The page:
Nov 27, 20184m
432
#431 - Emergency Fund? Nope!
Nov 27 '184m
Play Episode

Hey everyone. This is Kirk here again from Option Alpha and welcome back to the daily call. Today, we're going to be talking about emergency funds, in particular, what emergency funds are and if you should have one. Emergency funds I think are a great idea and concept in the sense that what you’d hear often is that we need to save up somewhere between three and six months of living expenses and put them aside into a liquid checking or savings account to be used in emergency situations. What classifies maybe as an emergency situation? A loss of a job, a car that is maybe wrecked or broke down or you need medical expenses. And I love the idea and the concept of emergency funds, but here's my only rub with emergency funds that I want to talk about today, is that emergency funds in and of themselves are okay, but when you look at them in context of the overall financial picture of most people, what often ends up happening is that people end up saving for these emergency funds which might take them a year, two years to save up for in some cases and they miss an opportunity to pay off non-preferred high interest debt or non-preferred high interest loans.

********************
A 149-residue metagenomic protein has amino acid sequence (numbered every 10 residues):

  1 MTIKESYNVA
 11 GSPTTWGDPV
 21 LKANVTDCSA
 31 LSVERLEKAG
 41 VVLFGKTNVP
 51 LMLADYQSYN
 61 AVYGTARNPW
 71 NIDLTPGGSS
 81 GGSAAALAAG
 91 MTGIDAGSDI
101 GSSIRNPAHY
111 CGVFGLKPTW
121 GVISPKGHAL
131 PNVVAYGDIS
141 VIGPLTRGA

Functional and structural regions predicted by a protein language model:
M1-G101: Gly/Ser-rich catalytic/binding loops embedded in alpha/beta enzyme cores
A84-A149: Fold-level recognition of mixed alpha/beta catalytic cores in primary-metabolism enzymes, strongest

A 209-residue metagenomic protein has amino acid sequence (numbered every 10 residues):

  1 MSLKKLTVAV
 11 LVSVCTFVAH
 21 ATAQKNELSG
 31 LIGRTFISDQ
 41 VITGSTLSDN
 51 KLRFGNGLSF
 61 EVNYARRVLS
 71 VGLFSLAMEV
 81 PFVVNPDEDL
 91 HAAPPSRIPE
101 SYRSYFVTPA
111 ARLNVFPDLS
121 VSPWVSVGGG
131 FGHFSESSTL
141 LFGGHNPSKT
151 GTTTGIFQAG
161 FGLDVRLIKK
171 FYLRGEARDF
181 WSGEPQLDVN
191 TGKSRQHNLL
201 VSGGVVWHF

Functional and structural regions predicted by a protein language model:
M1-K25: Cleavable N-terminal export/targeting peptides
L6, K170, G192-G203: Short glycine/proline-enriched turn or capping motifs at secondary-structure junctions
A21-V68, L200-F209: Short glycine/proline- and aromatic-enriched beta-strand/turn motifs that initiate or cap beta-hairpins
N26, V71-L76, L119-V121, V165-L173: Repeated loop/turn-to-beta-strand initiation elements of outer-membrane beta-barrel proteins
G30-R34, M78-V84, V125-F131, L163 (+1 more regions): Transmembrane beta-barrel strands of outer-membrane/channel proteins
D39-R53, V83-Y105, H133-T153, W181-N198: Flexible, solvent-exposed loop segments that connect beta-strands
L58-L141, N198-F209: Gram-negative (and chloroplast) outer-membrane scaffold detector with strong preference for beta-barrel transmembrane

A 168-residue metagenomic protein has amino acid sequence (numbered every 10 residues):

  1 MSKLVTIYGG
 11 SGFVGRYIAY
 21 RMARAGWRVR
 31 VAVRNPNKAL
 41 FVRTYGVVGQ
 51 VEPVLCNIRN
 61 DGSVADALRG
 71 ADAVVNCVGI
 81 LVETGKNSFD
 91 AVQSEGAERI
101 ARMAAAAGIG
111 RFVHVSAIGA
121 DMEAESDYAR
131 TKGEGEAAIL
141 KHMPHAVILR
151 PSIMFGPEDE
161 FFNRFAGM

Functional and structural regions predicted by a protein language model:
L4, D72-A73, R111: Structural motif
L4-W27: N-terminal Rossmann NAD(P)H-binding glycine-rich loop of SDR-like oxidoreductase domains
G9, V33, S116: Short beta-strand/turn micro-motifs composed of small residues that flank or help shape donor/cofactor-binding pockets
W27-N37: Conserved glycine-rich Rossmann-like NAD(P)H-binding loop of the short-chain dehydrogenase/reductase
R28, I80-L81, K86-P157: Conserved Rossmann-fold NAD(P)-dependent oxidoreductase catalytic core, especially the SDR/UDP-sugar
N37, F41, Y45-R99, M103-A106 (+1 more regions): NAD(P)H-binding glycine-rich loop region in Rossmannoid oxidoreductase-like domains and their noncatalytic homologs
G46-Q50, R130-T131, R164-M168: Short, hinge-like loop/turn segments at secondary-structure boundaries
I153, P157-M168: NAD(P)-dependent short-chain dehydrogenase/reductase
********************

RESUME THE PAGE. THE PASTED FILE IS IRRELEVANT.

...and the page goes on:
What do I mean by this? Well, let's say that for example and this probably is not out of the realm of possibility, but you have a family and your monthly expenses are $5,000. The typical emergency fund thought process would be is that you would need to save maybe six months of expenses, so that would be about $30,000. Now, a family of four that's living off of two incomes and paying bills and paying for food and trying to travel and doing all the things that we try to do as just regular humans is probably going to take a little bit of time to save up that $30,000. It might take you a year. It might take you two years or three years to save up that emergency fund kind of net. And so, in the process with just focusing on saving up the emergency fund because it's so important to have the emergency fund, you might forego or forget to maybe divert some of those funds to a high interest credit card or a high interest loan. Let’s say you just had a credit card that was $30,000 on a credit card and it was at 12%. Well, you're paying basically $3,600 a year in interest on that credit card, so why not divert some of those funds to paying off the credit cards.

Look. I’m not a person that says like I totally don't agree with emergency funds. I like what they try to accomplish and I think there's good intentions, but I think for most people, emergency funds only serve as really kind of a backstop once you’ve tried to pay down a lot of these credit cards and the other bills that you have and then maybe set aside a little bit of money in an emergency fund, but ultimately, for me, I look at having lines of credit or the capacity to get credit as more of an emergency than actually having cash in the bank. That's the way I look at it. It’s a little bit different of an approach, but I thought I’d introduce it today. As always, if you guys have any questions, let me know and until next time, happy trading.

0:00 / 0:00